Juneau approves another $100,000 for cruise ship lawsuit

By April 3, 2017 August 31st, 2018 Economy, Juneau, Tourism
Bronze whale sculpture at UAS

A scale model of the humpback whale sculpture at the University of Alaska Southeast campus, Aug. 14, 2015. A life-size version is installed in a soon-to-be-built waterfront park in downtown Juneau that’s at the center of a lawsuit brought by the cruise ship industry. (Photo by Jeremy Hsieh/KTOO)

The Juneau Assembly has ponied up another $100,000 to defend itself against litigation brought by the Cruise Lines International Association. That adds to the $283,368 it’s already spent to date defending itself in a lawsuit brought by the cruise ship industry.

At the heart of the federal lawsuit is how the city spends port development and marine passenger fees paid by cruise ship passengers. The industry argues that a shoreline park on Gastineau Channel featuring a bronze whale sculpture is inappropriate and an illegal use of the funds.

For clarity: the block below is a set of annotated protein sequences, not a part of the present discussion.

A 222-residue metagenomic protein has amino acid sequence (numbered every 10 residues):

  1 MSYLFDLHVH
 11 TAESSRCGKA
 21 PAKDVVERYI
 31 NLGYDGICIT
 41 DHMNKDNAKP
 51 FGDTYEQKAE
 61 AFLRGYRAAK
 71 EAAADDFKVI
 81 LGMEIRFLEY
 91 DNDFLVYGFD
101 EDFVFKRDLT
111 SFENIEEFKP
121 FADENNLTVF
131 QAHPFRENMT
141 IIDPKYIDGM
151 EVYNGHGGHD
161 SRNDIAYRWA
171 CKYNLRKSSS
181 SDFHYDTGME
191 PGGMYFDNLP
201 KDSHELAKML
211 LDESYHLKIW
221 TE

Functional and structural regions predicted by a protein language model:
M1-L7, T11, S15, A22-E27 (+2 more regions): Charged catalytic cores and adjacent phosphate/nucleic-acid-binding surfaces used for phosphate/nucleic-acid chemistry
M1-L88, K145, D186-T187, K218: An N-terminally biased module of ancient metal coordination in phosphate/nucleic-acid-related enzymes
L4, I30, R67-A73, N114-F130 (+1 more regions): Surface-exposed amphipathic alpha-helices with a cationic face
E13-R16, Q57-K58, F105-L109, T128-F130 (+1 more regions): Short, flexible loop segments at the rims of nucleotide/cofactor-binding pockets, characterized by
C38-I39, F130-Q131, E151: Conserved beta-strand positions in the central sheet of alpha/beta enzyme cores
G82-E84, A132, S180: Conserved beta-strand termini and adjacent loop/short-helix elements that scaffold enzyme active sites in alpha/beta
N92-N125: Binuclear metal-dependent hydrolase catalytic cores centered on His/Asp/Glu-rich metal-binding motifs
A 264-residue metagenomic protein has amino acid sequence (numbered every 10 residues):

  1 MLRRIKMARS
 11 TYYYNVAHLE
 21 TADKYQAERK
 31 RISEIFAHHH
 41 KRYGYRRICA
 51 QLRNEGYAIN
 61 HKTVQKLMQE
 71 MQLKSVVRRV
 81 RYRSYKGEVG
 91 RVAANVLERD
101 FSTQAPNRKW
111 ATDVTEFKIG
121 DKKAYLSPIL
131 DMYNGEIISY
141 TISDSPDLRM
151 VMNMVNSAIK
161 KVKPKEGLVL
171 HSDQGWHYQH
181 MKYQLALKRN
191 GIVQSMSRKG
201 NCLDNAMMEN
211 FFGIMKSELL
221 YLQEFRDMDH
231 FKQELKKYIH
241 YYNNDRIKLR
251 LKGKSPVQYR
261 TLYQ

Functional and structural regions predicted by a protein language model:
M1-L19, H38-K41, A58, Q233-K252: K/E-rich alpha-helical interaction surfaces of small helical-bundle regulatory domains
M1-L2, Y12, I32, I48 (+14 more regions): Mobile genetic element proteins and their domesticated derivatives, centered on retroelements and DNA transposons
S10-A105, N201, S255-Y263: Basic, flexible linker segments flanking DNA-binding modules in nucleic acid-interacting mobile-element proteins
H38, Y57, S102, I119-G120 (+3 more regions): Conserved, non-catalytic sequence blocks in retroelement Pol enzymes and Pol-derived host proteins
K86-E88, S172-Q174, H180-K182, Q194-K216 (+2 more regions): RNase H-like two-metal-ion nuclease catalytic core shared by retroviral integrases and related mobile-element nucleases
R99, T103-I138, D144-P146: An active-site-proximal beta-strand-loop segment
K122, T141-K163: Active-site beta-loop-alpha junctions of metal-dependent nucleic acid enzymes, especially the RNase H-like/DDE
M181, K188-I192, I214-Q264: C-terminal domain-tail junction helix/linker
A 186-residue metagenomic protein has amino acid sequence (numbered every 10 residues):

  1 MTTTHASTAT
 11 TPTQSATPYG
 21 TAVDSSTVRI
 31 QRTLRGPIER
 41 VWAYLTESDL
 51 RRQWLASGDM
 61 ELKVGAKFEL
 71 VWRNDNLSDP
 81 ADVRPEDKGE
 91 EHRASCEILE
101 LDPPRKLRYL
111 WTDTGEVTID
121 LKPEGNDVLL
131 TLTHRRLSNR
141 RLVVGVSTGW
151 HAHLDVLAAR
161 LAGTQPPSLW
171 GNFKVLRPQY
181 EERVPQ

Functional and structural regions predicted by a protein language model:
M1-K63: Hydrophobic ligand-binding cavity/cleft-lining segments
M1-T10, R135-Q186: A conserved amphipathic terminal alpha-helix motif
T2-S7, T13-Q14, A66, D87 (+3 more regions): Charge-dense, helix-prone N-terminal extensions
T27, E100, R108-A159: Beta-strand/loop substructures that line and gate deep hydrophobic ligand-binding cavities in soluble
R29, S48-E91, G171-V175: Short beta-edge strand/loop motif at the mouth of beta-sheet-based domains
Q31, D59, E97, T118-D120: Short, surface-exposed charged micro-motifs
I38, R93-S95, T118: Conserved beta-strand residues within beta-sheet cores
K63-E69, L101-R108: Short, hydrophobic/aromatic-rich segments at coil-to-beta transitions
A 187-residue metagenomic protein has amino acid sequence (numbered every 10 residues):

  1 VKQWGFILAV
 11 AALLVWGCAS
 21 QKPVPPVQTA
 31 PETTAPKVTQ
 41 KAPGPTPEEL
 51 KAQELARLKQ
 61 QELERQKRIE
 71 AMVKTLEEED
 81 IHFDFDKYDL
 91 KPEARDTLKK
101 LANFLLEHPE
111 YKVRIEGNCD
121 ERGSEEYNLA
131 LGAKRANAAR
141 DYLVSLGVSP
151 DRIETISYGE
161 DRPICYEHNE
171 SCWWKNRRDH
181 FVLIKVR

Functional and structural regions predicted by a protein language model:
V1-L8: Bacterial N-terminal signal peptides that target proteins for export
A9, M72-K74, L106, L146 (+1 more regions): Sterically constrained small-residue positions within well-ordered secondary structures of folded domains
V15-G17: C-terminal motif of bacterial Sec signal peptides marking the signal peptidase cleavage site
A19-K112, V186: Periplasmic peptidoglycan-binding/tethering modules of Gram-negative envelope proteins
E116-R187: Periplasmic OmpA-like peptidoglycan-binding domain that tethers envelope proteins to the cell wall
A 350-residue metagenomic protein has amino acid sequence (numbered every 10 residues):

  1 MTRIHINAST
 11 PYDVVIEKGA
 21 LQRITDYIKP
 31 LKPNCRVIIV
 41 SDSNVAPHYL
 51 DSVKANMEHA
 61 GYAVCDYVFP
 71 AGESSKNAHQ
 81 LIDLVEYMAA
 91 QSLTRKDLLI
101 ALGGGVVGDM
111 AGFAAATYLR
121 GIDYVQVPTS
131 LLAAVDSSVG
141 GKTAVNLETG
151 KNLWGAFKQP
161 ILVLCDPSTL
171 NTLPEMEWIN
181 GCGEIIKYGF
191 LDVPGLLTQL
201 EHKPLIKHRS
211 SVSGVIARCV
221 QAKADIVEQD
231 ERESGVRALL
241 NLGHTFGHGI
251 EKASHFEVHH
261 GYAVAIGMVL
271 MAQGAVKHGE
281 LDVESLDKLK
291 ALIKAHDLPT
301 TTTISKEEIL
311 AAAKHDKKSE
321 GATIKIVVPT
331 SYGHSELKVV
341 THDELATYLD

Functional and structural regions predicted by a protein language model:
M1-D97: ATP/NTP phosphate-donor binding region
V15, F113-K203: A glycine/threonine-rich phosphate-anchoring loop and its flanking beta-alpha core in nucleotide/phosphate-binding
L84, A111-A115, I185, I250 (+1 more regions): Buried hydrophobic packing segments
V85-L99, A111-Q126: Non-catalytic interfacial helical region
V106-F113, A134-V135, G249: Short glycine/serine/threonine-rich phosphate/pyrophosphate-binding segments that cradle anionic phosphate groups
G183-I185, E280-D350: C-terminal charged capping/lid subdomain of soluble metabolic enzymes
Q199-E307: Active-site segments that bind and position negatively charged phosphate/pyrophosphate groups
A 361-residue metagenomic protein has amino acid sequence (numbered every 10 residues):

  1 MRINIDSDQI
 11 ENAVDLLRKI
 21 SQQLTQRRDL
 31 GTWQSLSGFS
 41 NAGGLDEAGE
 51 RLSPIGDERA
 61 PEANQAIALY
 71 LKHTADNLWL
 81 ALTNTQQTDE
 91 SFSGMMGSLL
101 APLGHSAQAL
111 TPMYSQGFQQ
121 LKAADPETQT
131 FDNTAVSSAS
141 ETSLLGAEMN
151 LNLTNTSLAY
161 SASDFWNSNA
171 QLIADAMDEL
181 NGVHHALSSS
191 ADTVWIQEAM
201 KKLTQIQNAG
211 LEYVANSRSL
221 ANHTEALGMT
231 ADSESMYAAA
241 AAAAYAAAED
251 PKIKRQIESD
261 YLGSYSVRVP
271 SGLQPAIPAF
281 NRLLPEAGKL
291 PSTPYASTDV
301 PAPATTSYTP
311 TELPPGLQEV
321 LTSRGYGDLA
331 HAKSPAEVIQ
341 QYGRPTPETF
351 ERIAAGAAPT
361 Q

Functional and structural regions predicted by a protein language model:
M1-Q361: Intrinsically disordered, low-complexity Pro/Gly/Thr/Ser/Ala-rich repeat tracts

The money was transferred to a legal defense fund without comment from elected Assembly members or the public at a Monday evening public hearing. The $100,000 was drawn from the city’s sales tax fund levied on merchants within the city.

It comes less than a month after the Juneau Assembly voted 7-1 to formally exempt onboard sales and services on cruise ships in port. The city’s Finance Department has projected the exemption would cost about $100,000 annually — the same amount now being transferred from the local sales tax fund to defend itself in the lawsuit.

In other business, the Assembly approved a change in how small boats will be charged for potable water at public docks and harbors. The new rate will be 1.5 times the normal utility rates assessed for commercial customers. That would replace the old rate of $4.67 per 1,000 gallons.

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